Hiroshima Report 2018(4) COOPERATION WITH THE IAEA
One of the most important measures to strengthen the effectiveness of the IAEA safeguards system is to promote the universal application of the Additional Protocol. Among the countries surveyed in this project, Australia, Austria, Belgium, Canada, Chile, France, Germany, Indonesia, Japan, South Korea, Mexico, the Netherlands, New Zealand, Nigeria, Norway, the Philippines, Poland, Sweden, Switzerland, Turkey, UAE, the United Kingdom and the United States consider that the Additional Protocol is “an integral part” of the current IAEA safeguards system.45
Other countries, including Brazil, consider that the conclusion of an Additional Protocol should be voluntary, not obligatory, although they acknowledge the importance of the Additional Protocol with regard to safeguards, as a major component of the safeguarding element of the nuclear non-proliferation regime.46 In the meantime, while arguing that acceptance of the Additional Protocol is a voluntary measure, South Africa nonetheless regards it as an indispensable instrument to enable the IAEA to provide credible assurances regarding the absence of undeclared nuclear material and activities in a State;47 and Russia called upon the countries that had not yet done so, to conclude as soon as possible the Additional Protocol.48 The NAM countries argue that “it is fundamental to make a clear distinction between legal obligations and voluntary confidence-building measures and that such voluntary undertakings shall not be turned into legal safeguards obligations.”49 In addition, Sweden proposed to stipulate an obligation of concluding an Additional Protocol in the Treaty on the Prohibition of Nuclear Weapons during its negotiations. However, this proposal was rejected.
In the resolution titled “Strengthening the Effectiveness and Improving the Efficiency of Agency Safeguards,” adopted at the IAEA General Conference in 2017, the following points were stated, based on divergent views regarding additional protocols:50
- “Bearing in mind that it is the sovereign decision of any State to conclude an additional protocol, but once in force, the additional protocol is a legal obligation, encourages all States which have not yet done so to conclude and to bring into force additional protocols as soon as possible and to implement them provisionally pending their entry into force in conformity with their national legislation.”
- “Notes that, in the case of a State with a comprehensive safeguards agreement supplemented by an additional protocol in force, these measures represent the enhanced verification standard for that State.”
The IAEA has contemplated a state-level concept (SLC), in which the Agency considers a broad range of information about a country’s nuclear capabilities and tailors its safeguards activities in each country accordingly, so as to make IAEA safeguards more effective and efficient. In the resolution titled “Strengthening the Effectiveness and Improving the Efficiency of Agency Safeguards,” adopted at the IAEA General Conference in 2017, important assurances about the SLC mentioned below were welcomed:51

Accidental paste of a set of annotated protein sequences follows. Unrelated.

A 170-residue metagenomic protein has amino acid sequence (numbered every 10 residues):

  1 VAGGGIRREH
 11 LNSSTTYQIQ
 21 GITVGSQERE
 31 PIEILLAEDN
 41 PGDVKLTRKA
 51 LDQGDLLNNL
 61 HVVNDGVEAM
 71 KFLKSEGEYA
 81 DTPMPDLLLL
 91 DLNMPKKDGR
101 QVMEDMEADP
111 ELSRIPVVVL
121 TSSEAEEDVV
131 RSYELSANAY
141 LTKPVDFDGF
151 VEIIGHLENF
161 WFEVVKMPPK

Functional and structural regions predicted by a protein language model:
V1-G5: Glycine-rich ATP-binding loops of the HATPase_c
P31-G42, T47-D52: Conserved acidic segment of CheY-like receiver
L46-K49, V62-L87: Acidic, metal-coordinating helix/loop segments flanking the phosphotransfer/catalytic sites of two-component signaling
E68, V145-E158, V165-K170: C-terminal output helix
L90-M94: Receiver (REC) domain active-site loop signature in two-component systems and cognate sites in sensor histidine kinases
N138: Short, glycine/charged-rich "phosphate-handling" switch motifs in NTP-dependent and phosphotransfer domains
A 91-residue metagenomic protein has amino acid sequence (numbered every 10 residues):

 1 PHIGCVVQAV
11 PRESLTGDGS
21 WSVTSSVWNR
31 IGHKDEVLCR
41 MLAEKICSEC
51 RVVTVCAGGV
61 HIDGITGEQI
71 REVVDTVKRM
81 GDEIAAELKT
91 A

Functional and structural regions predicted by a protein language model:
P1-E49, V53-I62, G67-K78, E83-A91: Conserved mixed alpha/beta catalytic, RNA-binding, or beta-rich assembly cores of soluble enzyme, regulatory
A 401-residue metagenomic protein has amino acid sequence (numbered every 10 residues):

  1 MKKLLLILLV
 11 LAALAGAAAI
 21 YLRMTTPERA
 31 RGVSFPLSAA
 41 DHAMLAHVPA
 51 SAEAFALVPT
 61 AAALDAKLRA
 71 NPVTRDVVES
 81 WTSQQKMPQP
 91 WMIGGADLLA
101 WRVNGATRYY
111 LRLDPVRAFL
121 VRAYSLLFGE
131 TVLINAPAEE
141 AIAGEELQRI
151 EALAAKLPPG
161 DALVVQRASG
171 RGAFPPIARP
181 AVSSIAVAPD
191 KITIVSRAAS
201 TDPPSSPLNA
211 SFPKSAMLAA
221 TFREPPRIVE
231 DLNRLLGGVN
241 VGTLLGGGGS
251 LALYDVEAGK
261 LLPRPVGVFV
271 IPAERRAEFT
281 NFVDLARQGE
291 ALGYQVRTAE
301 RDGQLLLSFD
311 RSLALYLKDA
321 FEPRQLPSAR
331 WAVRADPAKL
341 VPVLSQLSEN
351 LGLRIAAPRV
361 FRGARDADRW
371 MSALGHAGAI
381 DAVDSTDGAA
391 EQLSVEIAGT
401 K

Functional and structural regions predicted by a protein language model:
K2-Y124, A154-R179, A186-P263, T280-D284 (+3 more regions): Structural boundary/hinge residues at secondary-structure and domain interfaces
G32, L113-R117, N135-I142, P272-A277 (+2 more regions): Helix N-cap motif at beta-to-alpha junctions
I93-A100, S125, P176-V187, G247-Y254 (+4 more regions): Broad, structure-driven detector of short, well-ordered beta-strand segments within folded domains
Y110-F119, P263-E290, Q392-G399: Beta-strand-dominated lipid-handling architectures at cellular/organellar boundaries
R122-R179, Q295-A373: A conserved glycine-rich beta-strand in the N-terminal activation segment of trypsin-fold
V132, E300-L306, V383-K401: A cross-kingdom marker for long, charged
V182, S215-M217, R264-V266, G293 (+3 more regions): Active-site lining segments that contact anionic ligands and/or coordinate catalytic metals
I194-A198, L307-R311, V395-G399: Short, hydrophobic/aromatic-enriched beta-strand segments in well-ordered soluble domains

- The SLC does not, and will not, entail the introduction of any additional rights or obligations on the part of either States or the Agency, nor does it involve any modification in the interpretation of existing rights and obligations;
- The SLC is applicable to all States, but strictly within the scope of each individual State’s safeguards agreement(s);
- The SLC is not a substitute for the Additional Protocol and is not designed as a means for the Agency to obtain from a State without an Additional Protocol the information and access provided for in the Additional Protocol;
- The development and implementation of Statelevel approaches requires close consultation with the State and/or regional authority, particularly in the implementation of in-field safeguards measures; and
- Safeguards-relevant information is only used for the purpose of safeguards implementation pursuant to the safeguards agreement in force with a particular State—and not beyond it.
In its Annual Report 2016, the IAEA reported: “During 2016, the Agency completed updating Statelevel safeguards approaches for the remaining States in the original group of 53 States that were already under integrated safeguards at the start of 2015. In addition, it developed State-level safeguards approaches for: eight States with a CSA and an AP in force and a broader conclusion; two States with a CSA and AP in force but without a broader conclusion; and one State with a voluntary offer agreement and an AP in force.”52 Regarding research and development of safeguards technologies, under its long-term plan,53 the IAEA conducted the “Development and Implementation Support Programme for Nuclear Verification 2016- 2017,”54 in which 20 countries (including Australia, Belgium, Brazil, Canada, China, France, Germany, Japan, South Korea, the Netherlands, Russia, South Africa, Sweden, the United Kingdom and the United States) and the European Commission (EC) participated.
 See statements addressed by respective countries at the IAEA General Conferences and the NPT Review Conference.
 “Statement by Brazil,” Cluster 2, First Session of the Preparatory Committee for the 2020 NPT Review Conference, May 8, 2017.
 “Statement by South Africa,” General Debate, First Session of the Preparatory Committee for the 2020 NPT Review Conference, May 3, 2017.
 “Statement by Russia,” Cluster 2, First Session of the Preparatory Committee for the 2020 NPT Review Conference, May 8, 2017.
 NPT/CONF.2020/PC.I/WP.21, April 20, 2017.
 GC(61)/RES/12, September 21, 2017.
 IAEA Annual Report 2016, September 2017, p. 96.
 IAEA, “IAEA Department of Safeguards Long-Term R&D Plan, 2012-2023,” January 2013.
 IAEA, “Development and Implementation Support Programme for Nuclear Verification 2016-2017.”